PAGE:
Astronomers paused their collective hand from scratching their collective head only to make that hand into an angry fist when they read a truly bold and controversial paper co-written in November of last year by Abraham Loeb, chairman of Harvard University’s astronomy department, and his postdoctoral student Shmuel Bialy. The paper was very rigorous in its math and the scientific assertions it proposed, and at the same time it did something no-one else in the scientific community dared to do: Suggest Oumuamua was in fact an ancient solar sail built by an extraterrestrial civilization and deliberately sent to intercept our solar neighborhood.
Last week the Israeli newspaper Haaretz published an excellent interview with Loeb, which not only helps to explain in layman terms why Oumuamua is a true anomaly, but also highlights the many problems arising from the way the academic community tends to behave when confronted by a scientific mystery: with an a-priori contempt for any kind of novel ideas, especially when it comes to the possibility about alien life. An arrogant ‘it can’t be therefore it isn’t’ attitude that is even more prevalent –ironically enough– among the scientists more directly involved with the search for extraterrestrial intelligence (SETI). It’s almost as if we are so certain there’s no one else out there, we keep on looking for signs we’re not alone without really expecting to find any.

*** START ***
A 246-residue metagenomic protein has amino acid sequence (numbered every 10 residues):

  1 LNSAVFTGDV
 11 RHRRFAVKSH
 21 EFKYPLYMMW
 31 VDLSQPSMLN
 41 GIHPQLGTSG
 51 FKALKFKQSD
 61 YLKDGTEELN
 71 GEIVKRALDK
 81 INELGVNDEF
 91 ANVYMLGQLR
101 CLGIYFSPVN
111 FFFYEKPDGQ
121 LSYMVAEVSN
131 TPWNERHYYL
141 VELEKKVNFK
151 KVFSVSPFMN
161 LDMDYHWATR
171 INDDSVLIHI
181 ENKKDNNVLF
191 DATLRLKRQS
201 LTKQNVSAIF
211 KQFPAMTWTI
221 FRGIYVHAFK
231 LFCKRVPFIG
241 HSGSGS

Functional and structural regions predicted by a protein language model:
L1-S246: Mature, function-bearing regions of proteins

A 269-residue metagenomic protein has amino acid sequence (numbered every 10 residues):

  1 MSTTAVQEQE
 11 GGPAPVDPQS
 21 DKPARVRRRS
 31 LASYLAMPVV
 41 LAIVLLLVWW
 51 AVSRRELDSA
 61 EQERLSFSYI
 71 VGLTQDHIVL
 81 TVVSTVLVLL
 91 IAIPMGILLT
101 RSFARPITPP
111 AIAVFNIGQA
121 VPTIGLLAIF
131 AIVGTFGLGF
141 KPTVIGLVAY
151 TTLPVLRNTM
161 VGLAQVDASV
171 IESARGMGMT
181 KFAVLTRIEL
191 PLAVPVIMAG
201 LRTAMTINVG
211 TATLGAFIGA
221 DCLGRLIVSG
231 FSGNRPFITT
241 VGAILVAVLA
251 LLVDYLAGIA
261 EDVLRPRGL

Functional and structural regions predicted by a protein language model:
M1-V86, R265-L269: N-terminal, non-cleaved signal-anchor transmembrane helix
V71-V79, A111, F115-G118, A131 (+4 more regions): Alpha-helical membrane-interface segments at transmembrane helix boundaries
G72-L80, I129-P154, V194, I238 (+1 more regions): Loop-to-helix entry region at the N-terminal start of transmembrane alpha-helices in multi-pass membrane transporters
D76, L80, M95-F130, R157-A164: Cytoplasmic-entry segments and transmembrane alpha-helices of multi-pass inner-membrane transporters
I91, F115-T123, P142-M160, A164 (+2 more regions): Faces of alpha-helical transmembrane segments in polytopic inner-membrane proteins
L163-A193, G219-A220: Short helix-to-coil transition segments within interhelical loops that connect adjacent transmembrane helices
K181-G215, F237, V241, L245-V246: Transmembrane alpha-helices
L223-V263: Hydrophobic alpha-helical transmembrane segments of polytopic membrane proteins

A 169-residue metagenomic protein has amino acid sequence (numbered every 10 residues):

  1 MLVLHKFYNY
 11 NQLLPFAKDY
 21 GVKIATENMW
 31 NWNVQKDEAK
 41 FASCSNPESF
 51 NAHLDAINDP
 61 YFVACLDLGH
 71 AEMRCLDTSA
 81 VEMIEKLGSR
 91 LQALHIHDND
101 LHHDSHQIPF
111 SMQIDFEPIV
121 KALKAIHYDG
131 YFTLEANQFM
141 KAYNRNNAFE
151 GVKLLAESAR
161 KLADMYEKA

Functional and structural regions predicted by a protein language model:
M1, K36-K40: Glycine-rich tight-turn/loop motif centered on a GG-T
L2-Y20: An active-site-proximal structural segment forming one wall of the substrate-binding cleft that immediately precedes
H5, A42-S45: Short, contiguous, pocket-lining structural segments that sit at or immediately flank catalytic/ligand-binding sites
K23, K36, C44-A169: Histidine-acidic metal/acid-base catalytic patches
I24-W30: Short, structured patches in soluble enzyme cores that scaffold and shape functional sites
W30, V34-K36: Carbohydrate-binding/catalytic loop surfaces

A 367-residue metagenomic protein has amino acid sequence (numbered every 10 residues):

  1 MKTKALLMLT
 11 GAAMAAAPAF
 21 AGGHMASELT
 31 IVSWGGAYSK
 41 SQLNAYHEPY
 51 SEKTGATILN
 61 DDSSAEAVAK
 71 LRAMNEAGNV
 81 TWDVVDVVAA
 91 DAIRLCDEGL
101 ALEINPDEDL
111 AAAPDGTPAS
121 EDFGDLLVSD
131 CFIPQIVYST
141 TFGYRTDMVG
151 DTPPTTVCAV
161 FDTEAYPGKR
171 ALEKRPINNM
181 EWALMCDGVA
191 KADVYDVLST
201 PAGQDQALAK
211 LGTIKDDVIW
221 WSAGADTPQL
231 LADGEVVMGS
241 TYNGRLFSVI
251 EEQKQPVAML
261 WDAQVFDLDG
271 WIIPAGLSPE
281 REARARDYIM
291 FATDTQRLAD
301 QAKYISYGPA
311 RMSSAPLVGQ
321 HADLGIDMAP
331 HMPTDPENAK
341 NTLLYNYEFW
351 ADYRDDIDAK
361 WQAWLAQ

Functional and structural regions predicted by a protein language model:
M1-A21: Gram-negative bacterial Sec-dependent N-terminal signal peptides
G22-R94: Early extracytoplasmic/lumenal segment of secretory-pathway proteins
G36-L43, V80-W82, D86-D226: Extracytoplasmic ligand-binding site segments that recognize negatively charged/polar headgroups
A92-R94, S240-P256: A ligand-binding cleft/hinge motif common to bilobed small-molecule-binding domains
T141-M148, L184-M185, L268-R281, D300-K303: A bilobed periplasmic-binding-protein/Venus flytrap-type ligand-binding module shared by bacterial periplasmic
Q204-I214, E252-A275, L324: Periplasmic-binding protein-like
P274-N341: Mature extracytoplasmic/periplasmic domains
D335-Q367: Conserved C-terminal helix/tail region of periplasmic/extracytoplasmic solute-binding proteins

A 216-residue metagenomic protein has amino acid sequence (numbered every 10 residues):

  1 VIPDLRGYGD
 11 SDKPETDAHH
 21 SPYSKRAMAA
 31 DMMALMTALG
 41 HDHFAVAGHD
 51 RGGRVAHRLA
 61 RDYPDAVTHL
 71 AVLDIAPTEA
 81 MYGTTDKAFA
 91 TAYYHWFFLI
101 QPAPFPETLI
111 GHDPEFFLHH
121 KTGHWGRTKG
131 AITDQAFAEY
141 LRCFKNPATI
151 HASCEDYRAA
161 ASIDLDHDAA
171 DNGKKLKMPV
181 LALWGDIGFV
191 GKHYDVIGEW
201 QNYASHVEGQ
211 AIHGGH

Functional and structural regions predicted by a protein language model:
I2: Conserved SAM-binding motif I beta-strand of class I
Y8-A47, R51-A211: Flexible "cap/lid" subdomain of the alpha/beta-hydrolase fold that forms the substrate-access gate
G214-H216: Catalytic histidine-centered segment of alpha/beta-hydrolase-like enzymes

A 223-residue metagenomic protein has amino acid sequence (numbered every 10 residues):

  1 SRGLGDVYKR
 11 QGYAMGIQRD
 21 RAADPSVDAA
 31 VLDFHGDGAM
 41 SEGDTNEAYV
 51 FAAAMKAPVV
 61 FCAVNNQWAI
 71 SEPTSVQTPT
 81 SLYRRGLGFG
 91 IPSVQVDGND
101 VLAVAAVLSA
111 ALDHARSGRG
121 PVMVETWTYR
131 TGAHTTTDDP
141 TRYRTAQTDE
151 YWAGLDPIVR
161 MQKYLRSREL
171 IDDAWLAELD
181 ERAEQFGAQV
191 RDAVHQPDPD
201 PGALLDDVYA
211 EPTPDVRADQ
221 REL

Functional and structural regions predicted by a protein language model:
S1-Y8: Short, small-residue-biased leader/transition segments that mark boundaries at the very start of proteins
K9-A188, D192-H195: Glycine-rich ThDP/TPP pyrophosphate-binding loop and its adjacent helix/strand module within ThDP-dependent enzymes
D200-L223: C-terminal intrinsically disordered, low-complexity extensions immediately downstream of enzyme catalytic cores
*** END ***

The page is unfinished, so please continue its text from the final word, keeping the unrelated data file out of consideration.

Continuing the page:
Not only that, but Loeb points out the kind of fear prevalent among his colleagues of making their ideas public, if they happen to be too ‘heretical’:
“The article I published was written, in part, on the basis of conversations I had with colleagues whom I respect scientifically. Scientists of senior status said themselves that this object was peculiar but were apprehensive about making their thoughts public. I don’t understand that. After all, academic tenure is intended to give scientists the freedom to take risks without having to worry about their jobs. Unfortunately, most scientists achieve tenure – and go on tending to their image. As children we ask ourselves about the world, we allow ourselves to err. Ego doesn’t play a part. We learn about the world with innocence and honesty. As a scientist, you’re supposed to enjoy the privilege of being able to continue your childhood. Not to worry about the ego, but about uncovering the truth. Especially after you get tenure.”